To that end then and in order to complete my reading of Oyeyemi’s current oeuvre, during the Christmas period I will be reading the collection of stories What Is Not Yours Is Not Yours, published in 2016. These short stories are crafted around the idea of keys, both literal and metaphorical. While Oyeyemi’s keys unlock physical doors in her characters’ lives, they also promise to unlock secrets of hearts and minds, opening further labyrinths and mysteries. With its dream-like quality, this collection sounds wildly unsettling and captivating for its exploration of coexisting realities and many possible answers.

Tom Penfold – Associate Reviews Editor

When this post was first discussed we were asked: “What do you want to read for Christmas?” Upon hearing that, deep in festive thought as I was, I couldn’t help but hear, “what do you want for Christmas?” And, as a child, when I was asked that I always used to come up with some rather grandiose suggestions. My parents, in all fairness, would listen. Their answer however was always the same: “Well, Tom, that depends on whether you’ve been good or bad this year?”

That final question maintains some relevance to the book I do actually want to read for over the holiday period, Jacob Dlamini’s Askari. It is not a recent book, published in 2014, but it was one of the first to ask questions that are finally gaining traction in contemporary South Africa. In it, Dlamini complicates the simple assertion that apartheid was black versus white, good versus bad. Instead he focuses on the “fatal intimacies” of apartheid; collusions and collaborations that saw Black fighters abandon the liberation struggle and instead join forces with the apartheid security forces. The focus is on Mr X1, Glory Sedibe, former member of the ANC’s Umkhonto we Sizwe turned star witness for the state’s prosecution team. As Dlamini takes us through Sedibe’s life we uncover the stresses of being a member of a banned liberation movement; the violent torture suspected ‘terrorists’ were subject to; and the difficulties that come with living a double life. What really did force ANC members to betray their comrades and their cause?

Dlamini answers this question in a manner that promotes the voices of those who took part over the archive. The result is an objective, in-depth and comprehensive study that gets to grips with the problems inherent in employing simple binaries that ignore “the taboos, the secrets and the disavowals at the core of our collective memories”. Moreover, Dlamini points towards the failing of the TRC at a time when revised histories of the Commission are promoting even more shortcomings.  Did the priority of immediate reconciliation and forgiveness actually see a refusal to fully probe, and thus cleans wounds that now openly fester?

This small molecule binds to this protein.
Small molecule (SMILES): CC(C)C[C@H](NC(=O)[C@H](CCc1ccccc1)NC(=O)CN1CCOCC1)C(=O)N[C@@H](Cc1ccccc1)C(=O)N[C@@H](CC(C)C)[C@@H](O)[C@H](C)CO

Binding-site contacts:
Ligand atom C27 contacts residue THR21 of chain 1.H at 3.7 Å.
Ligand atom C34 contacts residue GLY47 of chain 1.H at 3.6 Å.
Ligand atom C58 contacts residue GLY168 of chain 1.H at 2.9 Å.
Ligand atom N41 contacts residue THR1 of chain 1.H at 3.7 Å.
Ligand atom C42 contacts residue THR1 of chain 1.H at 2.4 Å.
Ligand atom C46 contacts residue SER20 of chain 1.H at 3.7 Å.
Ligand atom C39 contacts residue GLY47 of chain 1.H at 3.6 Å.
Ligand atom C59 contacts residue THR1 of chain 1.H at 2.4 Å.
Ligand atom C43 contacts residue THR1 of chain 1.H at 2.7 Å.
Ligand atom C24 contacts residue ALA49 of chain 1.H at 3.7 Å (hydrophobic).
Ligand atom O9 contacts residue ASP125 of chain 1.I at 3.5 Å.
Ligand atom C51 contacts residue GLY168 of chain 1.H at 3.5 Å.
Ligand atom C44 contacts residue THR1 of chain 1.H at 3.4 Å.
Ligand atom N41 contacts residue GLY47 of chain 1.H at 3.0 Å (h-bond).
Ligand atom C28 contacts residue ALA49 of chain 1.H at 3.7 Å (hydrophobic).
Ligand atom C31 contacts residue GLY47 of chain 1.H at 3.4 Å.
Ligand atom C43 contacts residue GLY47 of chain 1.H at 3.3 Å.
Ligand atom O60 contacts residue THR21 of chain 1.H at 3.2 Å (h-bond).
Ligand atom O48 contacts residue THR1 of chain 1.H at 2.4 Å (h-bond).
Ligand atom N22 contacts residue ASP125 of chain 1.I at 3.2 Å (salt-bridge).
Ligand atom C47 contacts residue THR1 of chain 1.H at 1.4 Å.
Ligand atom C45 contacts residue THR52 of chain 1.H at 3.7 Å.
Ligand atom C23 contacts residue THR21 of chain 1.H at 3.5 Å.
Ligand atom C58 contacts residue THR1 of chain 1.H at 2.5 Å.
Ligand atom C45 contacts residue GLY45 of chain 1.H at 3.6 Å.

Rodney Likaku – Reviews Editor

Like most readers, there is a place I go to in stories. This Christmas I will be in Unathi Slasha’s novella, Jah Hills. I see it now on the desk, half read, and so half-loved. People who leave books the way I have done this one annoy me—like a question waiting to be answered: wide-open and up-side down. It’s fine, the author wouldn’t mind. His narrative is about up-side worlds anyway. Spaces which subvert Nguni Folklore to write what Unathi believes is the Unlanguaged World that is South Africa today. Constantly the narrator reminds the reader that you are a voyeur in his world, and any permission granted to see the ghosts, or spirits at play, is quickly revoked with a change of tone, setting, and pace.

The reader stops to ask questions about Slasha’s mythological South Africa, after he makes it clear that he has no language for it. Written in raw township speak, almost musical—if songs in minor keys and jazz like dissonance are your forte. Mostly jarring—like the woman found dead in “some river”, and the narrator’s desire to do grown-up things to her. He stops, quickly, because this may bring the burden of “umthondo obuhlungu” he says. Don’t ask me, I don’t know either. No explanations offered. No glossary of terms, or that hand-holding footnote to explain the language to a world he does not comprehend. Doesn’t matter. After a while you recognise that words don’t always say what they mean in a functionally disintegrating society.